Written by Jacek Czarnecki, Contributing Writer, Classical Wisdom
Fearless warriors battling each other to the death while providing entertainment to a blood-thirsty audience: that’s how most people envision the Roman gladiators. However, this image is shaped more by film than historical reality.
The first gladiator games took place in 264 BCE, although the origins go back much further, possibly to Campania, where they were found in the funeral processions of aristocrats. There, fights were organized to ease the passage of the deceased relative into the afterlife and at the same time display wealth and power of the family organizing the event, since they paid for everything.
Once gladiator fights became a more mainstream form of entertainment, they took place in whatever large public space there was available, but with time they found their home in amphitheaters. These amphitheaters started out wooden, but eventually became more fancy—the first stone amphitheater appeared in Pompey in 55 BCE. Due to their high cost, not all cities had amphitheaters, so in many small towns and cities fights were watched in alternative spaces, such as the Forum, theaters (especially in Greek cities), and in general, in large open spaces.
Eventually, amphitheaters became synonymous with gladiators and proliferated to the point that by 3rd century there were over 200 of them throughout the empire. The most famous and grandiose of them all was Rome’s Colosseum, containing some 45,000 seats and an additional 5,000 places for the standing spectators.
Although the price of admission was high for most Romans, free tickets were regularly available courtesy of the emperor, senators, or sponsors of the entertainment (this boosted their popularity with the people).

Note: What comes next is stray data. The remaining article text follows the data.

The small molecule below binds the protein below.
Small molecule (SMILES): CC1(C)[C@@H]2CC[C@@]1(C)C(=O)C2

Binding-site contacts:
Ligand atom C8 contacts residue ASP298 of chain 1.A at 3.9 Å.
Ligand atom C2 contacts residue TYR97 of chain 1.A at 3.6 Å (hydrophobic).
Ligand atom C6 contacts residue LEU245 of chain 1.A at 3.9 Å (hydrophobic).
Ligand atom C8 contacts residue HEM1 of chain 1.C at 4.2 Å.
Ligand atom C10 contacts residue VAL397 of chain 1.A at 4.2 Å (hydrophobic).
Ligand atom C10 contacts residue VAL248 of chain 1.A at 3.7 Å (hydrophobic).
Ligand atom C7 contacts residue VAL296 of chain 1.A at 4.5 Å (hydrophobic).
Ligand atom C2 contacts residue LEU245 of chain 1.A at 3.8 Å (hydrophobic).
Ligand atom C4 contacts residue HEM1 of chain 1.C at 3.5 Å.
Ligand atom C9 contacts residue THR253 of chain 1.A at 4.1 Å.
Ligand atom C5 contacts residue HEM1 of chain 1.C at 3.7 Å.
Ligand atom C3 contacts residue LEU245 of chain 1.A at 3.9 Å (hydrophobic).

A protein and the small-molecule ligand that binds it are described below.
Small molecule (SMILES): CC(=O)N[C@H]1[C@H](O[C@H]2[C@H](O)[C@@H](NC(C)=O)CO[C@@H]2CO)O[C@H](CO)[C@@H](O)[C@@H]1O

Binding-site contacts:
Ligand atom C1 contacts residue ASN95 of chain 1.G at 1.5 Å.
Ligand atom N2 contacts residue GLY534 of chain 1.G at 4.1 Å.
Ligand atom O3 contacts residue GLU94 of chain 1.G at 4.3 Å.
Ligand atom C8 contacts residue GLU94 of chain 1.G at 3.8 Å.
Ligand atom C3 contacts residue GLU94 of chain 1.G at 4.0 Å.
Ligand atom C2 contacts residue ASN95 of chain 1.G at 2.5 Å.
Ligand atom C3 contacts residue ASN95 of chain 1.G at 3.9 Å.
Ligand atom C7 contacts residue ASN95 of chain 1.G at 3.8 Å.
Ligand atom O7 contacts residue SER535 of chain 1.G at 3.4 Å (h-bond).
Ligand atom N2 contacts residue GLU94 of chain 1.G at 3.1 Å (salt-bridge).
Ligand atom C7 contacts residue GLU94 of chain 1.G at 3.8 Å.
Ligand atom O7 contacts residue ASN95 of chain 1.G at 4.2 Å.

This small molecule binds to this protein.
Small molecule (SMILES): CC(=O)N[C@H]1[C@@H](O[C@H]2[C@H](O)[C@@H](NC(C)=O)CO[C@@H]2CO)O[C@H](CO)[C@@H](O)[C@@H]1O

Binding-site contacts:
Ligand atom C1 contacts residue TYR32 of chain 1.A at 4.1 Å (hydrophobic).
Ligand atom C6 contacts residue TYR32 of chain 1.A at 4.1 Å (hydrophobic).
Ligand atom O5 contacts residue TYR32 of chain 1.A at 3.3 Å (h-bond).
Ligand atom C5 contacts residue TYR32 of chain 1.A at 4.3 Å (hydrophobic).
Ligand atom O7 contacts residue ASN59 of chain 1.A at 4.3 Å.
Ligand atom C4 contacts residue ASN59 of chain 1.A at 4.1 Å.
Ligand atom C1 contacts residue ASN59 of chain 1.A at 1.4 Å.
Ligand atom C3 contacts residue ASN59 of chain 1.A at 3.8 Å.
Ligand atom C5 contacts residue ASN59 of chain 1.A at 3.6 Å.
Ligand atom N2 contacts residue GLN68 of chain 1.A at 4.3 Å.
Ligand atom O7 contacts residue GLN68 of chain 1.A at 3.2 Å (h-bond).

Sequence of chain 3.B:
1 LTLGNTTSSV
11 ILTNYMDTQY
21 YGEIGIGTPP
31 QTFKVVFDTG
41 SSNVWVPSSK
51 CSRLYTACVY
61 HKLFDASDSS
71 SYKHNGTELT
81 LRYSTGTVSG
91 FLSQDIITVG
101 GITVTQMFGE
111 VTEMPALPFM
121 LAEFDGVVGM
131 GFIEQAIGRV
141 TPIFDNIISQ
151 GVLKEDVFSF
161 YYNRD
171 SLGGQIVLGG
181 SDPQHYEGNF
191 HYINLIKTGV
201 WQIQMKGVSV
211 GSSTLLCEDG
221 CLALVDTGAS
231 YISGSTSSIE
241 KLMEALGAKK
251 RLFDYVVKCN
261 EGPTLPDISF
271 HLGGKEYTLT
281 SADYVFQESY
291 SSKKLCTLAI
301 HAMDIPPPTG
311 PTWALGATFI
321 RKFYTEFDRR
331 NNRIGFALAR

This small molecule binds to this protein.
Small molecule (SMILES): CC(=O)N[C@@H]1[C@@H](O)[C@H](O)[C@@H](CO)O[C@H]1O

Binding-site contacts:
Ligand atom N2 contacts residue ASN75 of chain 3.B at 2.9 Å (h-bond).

However, free goodies did not stop there – spectators had an opportunity for various other gratis items, including meat from slaughtered animals in the arena. This might sound strange today, but in some ways it is very similar to our modern notion of entertainment. How many listeners call radio stations on a daily basis hoping to win free tickets to upcoming events? And how many further hope to participate in some half-time games or drawings, craving to get prizes and goodies for the evening?
Today, our expectation of prizes are different, but this goes both ways — ancient Romans would certainly not appreciate winning a stuffed animal! Also like today, concession stands with what we would consider fast food were usually present at these events (if you were lucky enough to actually set foot inside the Colosseum).
The morning program was followed by lunchtime executions in various forms, such as crucifixion or death by wild animals (introduced as a new sentence in 167 BCE by Aemilius Paullus). Although it is important to note that usually criminals and slaves would be tortured in these events, Roman citizens would have a swifter death by the sword – another barbaric practice many assume is limited to the ancient world. The reality is, public executions existed until rather recently, ending in America and France as late as the 1930s. Some countries, such as Iran, Saudi Arabia, Somalia and North Korea, still have public executions.
Finally, in the afternoon came the long-awaited gladiator fights. Just like today’s main events, which have opening acts that build anticipation and excitement, so did the Romans. There were mock fighters called paegniarii who used sticks and whips, as well as lusorii who used wooden weapons.
At last came the main event of the day: the gladiators themselves. People had been waiting days in anticipation, as attractive advertisements of future fights were posted all over the city on walls and beside main roads.
To keep interest high, the names of newly participating gladiators were added daily just before the event – an important form of advertising, as many spectators had their own lineup of gladiators they wanted to see perform live. It was similar to what many concerts venues do today by announcing guest performers only a few days prior to the event.
Gladiator fights, and sports in general, seem to have been widely-celebrated events in ancient Rome. In fact, at one point, a gladiatorial contest between the city of Pomeii and Nuceria resulted in a riot between the spectators, causing Emperor Nero to close the amphitheater in Pompeii for ten years as punishment. A soccer fan living in England in the 1970s would certainly not find this bizarre at all — even today, various soccer clubs are occasionally punished for the behavior of their fans.